Posted by Cheryl Savit, Savvy Words for KitchenVisions
PRO New England kicked off 2022 with a luncheon meeting at Verve and the annual economic forecast. Mike Waite, the new Executive Director, opened the meeting by reiterating the mission of PRO New England with the Pro Pledge. The message is to bring value to members through resources and content that helps companies be successful and “pulls everyone upward” through membership, participation, and sponsorships.
Waite introduced PRO NE Board President, Cathy Follett, who introduced current board members in attendance, and new members simpleHome, Sun Valley Homes, and Paintscapes. Follett thanked luncheon sponsor, Resource Options, Inc., and introduced Chris Coogins, who spoke briefly.
Follett then introduced the program speaker, Chris Keuhl, PhD Managing Director of Armada CI, and a venerated economist. Kuehl’s presentation entitled: “2022 Global Economy – Is this the Real Recovery Year?” covered several topics, including:
- impact of Covid on the economy and remodeling (affecting the supply chain, work stoppages, manufacturing production)
- role of the US in the world economy
- GDP forecast in the US and around the world
- impact of issues with China and Russia
- impact of climate fluctuations (affecting supply chain)
- impact of inflation
- impact of labor shortages
- trend of Reshoring and onshoring of manufacturing
While the overall picture looks promising, Kuehl joked that “economics is a dismal science, and that there is a dismal cloud behind every silver lining.” He explained that while academic economists are concerned with trends over the long term, government economists are concerned primarily with labor statistics and the impact on the Federal Reserve and interest rates. Business economists, he averred, are primarily interested in whether “this is good for me and my company?”
He predicts great growth in the second quarter of 2022 as the supply chain recovers–partly due to bringing more manufacturing back to the U.S. Kuehl cited the upcoming merger between two smaller railroad lines to create a shift in how goods will be moved and inventoried–mostly from Canada through the middle of the U.S. to Mexico.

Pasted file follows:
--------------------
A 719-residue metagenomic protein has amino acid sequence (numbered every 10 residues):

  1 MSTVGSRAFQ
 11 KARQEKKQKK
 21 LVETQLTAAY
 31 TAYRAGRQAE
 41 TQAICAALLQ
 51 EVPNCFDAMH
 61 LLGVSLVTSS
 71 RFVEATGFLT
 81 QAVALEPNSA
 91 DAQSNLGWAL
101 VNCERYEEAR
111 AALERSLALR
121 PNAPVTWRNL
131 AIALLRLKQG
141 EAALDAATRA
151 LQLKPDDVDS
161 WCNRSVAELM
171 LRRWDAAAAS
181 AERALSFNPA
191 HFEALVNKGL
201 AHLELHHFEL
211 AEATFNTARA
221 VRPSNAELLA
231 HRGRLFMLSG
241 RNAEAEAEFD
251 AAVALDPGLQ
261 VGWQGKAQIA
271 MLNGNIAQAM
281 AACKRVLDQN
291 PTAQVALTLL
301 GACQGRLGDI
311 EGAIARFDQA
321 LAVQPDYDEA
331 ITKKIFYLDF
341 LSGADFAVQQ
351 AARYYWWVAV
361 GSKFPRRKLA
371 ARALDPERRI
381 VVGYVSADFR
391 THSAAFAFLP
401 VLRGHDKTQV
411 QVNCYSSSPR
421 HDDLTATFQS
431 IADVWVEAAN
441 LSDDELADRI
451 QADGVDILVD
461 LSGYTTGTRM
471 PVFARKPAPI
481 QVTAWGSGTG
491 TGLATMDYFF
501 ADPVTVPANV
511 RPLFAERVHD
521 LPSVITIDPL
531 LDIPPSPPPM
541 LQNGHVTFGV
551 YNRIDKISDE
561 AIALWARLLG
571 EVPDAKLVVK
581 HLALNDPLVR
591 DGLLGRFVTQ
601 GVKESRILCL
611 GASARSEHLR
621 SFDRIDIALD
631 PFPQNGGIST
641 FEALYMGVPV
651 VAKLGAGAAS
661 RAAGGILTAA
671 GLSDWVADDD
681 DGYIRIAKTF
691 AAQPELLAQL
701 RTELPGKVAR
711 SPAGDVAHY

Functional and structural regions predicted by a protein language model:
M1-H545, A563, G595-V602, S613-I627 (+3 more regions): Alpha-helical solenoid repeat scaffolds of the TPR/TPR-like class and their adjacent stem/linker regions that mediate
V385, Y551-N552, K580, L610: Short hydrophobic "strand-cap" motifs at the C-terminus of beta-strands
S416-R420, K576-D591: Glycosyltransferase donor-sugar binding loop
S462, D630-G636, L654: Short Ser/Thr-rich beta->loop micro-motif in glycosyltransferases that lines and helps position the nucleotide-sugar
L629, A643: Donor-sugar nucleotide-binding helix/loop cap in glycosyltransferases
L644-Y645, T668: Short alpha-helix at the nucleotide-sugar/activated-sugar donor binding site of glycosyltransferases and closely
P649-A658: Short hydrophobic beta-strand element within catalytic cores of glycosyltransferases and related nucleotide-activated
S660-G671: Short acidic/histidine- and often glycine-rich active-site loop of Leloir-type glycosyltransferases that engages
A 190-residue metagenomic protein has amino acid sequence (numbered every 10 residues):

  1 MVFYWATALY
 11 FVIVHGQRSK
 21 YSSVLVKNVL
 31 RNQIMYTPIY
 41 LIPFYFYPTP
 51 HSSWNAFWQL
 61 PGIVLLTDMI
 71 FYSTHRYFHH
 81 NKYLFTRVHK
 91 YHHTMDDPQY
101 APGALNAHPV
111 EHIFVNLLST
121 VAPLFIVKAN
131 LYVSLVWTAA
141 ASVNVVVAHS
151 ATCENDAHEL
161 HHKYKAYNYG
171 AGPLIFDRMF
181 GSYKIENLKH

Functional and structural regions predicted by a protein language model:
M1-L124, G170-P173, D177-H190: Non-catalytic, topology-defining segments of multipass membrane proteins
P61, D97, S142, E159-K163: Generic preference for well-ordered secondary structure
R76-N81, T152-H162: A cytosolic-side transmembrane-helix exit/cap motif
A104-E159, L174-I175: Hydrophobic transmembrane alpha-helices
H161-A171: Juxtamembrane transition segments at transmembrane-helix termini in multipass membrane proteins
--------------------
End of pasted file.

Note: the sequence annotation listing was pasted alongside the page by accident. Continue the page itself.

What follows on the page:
One of the indicators of economic strength comes from credit and purchasing managers. While there was a big drop-off in purchasing in 2020, the trend reversed in 2021 and looks strong for Q1 and Q2 with companies buying equipment, especially in the agricultural sector. He noted the shift to working from home and more online buying contributed to the supply chain woes. This does not look to be changing anytime soon, he noted. WFH remains the majority–60% at home vs. 40% at the office–currently. This suits many professions perfectly but doesn’t work for industries that must be on site.
One of the biggest concerns heading into 2022 is whether there will be rampant inflation and the impact of that on business, especially in the remodeling industry. Kuehl says we are not facing hyperinflation or “stagflation” when conditions are double-digit inflation coupled with double-digit unemployment.
While we could get into a cycle, Kuehl calls a “wage chase”–where prices increase and then wages increase, but then prices go up again–he believes that will even out eventually as overall demand slows to normal levels. The GDP has outperformed in 2021 and is forecast to be strong in 2022 but looks to return to typical 2.9% growth beyond 2022, barring unforeseen political, military, economic, or environmental issues.
The rise in interest rates and mortgage rates will mostly hurt first-time home buyers, but during the pandemic, people saved more cash than usual. Because spending shifted–less travel, eating out, and entertainment spending–and interest rates have been historically low, many were able to do home repairs and remodeling projects, despite the higher prices of materials and labor. For some homeowners, the pressure to entertain their families at home (or WFH or handle schooling) outweighed the expense of remodeling or adding a pool to the backyard!
Overall, the outlook for remodeling in New England looks promising with the older housing stock here. If the pandemic eases combined with more manufacturing in the U.S. (and falling steel prices), growth should continue through 2022. The only other issue will be the availability of skilled labor. While attention is being paid to supporting vocational schools and the trades, more needs to be done locally, regionally, and nationally to promote careers in the industry. Changes in immigration policy could also help ease the challenge as it has for the transportation industry (many eastern Europeans have come to the US to drive trucks), and could help with openings in construction and manufacturing.